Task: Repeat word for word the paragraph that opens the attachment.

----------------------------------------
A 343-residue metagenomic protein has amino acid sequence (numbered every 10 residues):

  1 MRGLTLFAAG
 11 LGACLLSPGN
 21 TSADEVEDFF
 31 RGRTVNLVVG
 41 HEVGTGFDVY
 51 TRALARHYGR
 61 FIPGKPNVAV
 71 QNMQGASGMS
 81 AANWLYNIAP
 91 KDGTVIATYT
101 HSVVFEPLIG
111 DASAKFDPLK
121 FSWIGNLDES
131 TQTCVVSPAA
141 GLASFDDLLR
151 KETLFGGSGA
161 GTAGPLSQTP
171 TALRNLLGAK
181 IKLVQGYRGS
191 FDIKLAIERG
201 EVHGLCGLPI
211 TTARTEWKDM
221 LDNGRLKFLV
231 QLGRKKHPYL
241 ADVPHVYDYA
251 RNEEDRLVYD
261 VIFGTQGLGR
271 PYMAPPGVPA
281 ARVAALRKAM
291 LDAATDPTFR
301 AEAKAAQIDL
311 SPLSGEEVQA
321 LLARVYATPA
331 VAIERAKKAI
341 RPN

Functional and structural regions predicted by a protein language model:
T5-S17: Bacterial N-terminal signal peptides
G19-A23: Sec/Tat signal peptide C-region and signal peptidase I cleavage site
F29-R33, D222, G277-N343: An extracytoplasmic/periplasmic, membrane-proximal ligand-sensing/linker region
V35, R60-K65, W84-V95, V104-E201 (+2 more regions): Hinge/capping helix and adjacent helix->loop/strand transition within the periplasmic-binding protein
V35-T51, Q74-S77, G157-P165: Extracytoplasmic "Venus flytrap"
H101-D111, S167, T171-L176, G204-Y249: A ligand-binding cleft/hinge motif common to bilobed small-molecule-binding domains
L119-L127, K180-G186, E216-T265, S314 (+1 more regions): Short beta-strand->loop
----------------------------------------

A 343-residue metagenomic protein has amino acid sequence (numbered every 10 residues):